Saturday, March 31, 2012

Cheap Gold Miners & Bassari Resources (BSR)

Get ready for a bit of a long post here as I start with some of my thoughts and those of others on Gold mining stocks in general and then get specific on an ASX listed Gold exploration company that I think is worth a look.

It's been a while since I've talked about Gold/Silver stocks. I wrote a few posts late last year suggesting we could be looking at a  move to new highs for the Gold stocks (e.g. Gold stocks cheapest since early 2009). We did see new highs in the HUI for the briefest of periods... however it ended up being a poor call and after increasing my exposure (to 50%) in Gold stocks in the lead up to the rally/breakout I ended up in damage control the rest of the year and liquidating several positions for a loss. I'm now back to around 15-20% Gold stocks as a percentage of my invested capital/savings (not including the blue chip Gold stocks held in my super).

One of the ratios I was watching was the HUI:GOLD ratio where the lower the ratio the cheaper the stocks are relative to the price of the metal. I thought .31 was low, but it has deteriorated further since: 

This image from a recent Zeal article showing the panic lows of today compared with late 2008 when the miners crashed along with the metals:

Some of the capital from the sell off went into physical Silver in the late 2011/early 2012 sell off (as mentioned in this post). I was a buyer several times in the correction all the way down to $26, including a purchase at the bottom, with a bit of luck I managed to time the purchase within half an hour of the near $26 low (got to love the recent introduction of online Australian dealers who provide live pricing 24/7). 

I've also been a buyer more recently with the correction driving Silver from AUD$34.50 to AUD$30. In my personal opinion Silver represents good buying at current prices and as long as you 'buy the dips' the bull market (assuming it continues) will iron out any mistakes or if you miss the bottom. In the grand scheme of things I don't think purchasing a dollar or two out from the bottom of the correction will make that much difference when taking into consideration where I think the price of Silver is heading in the next few years (triple digits).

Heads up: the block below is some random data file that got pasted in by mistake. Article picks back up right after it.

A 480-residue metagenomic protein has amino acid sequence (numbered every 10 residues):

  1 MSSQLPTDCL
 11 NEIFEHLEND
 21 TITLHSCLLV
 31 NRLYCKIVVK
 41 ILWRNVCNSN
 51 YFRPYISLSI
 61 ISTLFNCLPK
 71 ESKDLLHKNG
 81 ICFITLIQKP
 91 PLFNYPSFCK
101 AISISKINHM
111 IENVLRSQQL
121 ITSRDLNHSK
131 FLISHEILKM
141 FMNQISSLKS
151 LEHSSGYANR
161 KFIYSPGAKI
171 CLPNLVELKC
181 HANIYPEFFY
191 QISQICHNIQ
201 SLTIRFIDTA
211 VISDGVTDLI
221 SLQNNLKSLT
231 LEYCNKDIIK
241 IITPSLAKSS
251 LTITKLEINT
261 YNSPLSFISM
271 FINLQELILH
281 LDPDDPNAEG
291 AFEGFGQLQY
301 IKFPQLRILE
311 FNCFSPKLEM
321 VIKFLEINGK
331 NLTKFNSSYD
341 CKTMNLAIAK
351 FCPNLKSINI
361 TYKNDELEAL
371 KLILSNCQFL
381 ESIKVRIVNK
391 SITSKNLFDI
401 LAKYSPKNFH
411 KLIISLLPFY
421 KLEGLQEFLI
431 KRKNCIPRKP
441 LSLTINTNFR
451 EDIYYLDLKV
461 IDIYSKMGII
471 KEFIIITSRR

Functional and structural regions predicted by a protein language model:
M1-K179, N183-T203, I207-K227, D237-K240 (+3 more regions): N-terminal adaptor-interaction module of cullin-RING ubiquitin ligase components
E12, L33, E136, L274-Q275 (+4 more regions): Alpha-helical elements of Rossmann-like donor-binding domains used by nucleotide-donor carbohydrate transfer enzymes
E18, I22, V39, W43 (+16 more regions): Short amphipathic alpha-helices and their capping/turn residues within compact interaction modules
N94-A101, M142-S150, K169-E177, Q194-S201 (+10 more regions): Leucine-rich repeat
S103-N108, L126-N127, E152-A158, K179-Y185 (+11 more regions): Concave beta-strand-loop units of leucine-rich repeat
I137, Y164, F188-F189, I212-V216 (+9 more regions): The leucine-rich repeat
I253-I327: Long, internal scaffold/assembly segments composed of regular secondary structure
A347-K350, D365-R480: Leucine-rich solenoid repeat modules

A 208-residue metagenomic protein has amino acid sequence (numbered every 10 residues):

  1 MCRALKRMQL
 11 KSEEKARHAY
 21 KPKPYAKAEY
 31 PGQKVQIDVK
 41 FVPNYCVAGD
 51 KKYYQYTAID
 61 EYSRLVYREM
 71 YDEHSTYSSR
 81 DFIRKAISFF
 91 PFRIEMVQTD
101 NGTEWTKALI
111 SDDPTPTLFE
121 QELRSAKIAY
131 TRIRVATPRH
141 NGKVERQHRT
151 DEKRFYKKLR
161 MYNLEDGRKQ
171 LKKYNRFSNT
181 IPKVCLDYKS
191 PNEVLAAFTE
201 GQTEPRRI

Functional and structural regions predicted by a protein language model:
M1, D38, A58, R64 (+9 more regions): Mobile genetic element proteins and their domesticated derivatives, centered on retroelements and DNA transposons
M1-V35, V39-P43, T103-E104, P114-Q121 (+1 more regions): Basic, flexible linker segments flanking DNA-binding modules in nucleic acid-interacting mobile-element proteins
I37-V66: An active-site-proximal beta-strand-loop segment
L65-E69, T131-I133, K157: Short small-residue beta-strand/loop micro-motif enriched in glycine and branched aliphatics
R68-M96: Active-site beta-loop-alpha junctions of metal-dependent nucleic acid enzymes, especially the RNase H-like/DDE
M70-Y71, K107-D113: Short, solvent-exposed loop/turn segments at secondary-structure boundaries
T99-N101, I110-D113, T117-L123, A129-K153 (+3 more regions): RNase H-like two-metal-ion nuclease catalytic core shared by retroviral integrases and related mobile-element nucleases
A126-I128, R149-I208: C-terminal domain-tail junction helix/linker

Back to stocks. So the sentiment in the precious metals sector is extremely negative at the moment, in the physical metals and in particular the miners. A few well written (and argued) articles (from notable commentators and blogs) have popped up in the past week. 

This one from The Short Side of Long (recommend reading the full article, but here is the summary):

Summary: As you can see, there are a lot of indicators pointing to a Gold Miners bottom either around these levels or in coming days or weeks. Be it oversold price, oversold breadth, an already large cyclical bear market (Silver down 48%, Juniors down 44% from 2011 peaks), relative strength and bearish sentiment, which contrarian love to see - all of these point to buying into the PMs sector.

Having said all that, refer back to the beginning of the post. If the Euro breaks up, it will confirm what I have written here; but if the Euro breaks down (Dollar breaks up), than we could see some more selling first for a few more days or weeks, until the final bottom is reached. It is critical to keep your view on the Euro Dollar exchange rate in coming sessions to gauge weather this is the right time to invest into the PMs sector or not.
This one from Zeal (once again a good read in it's entirety, but brief snippet below):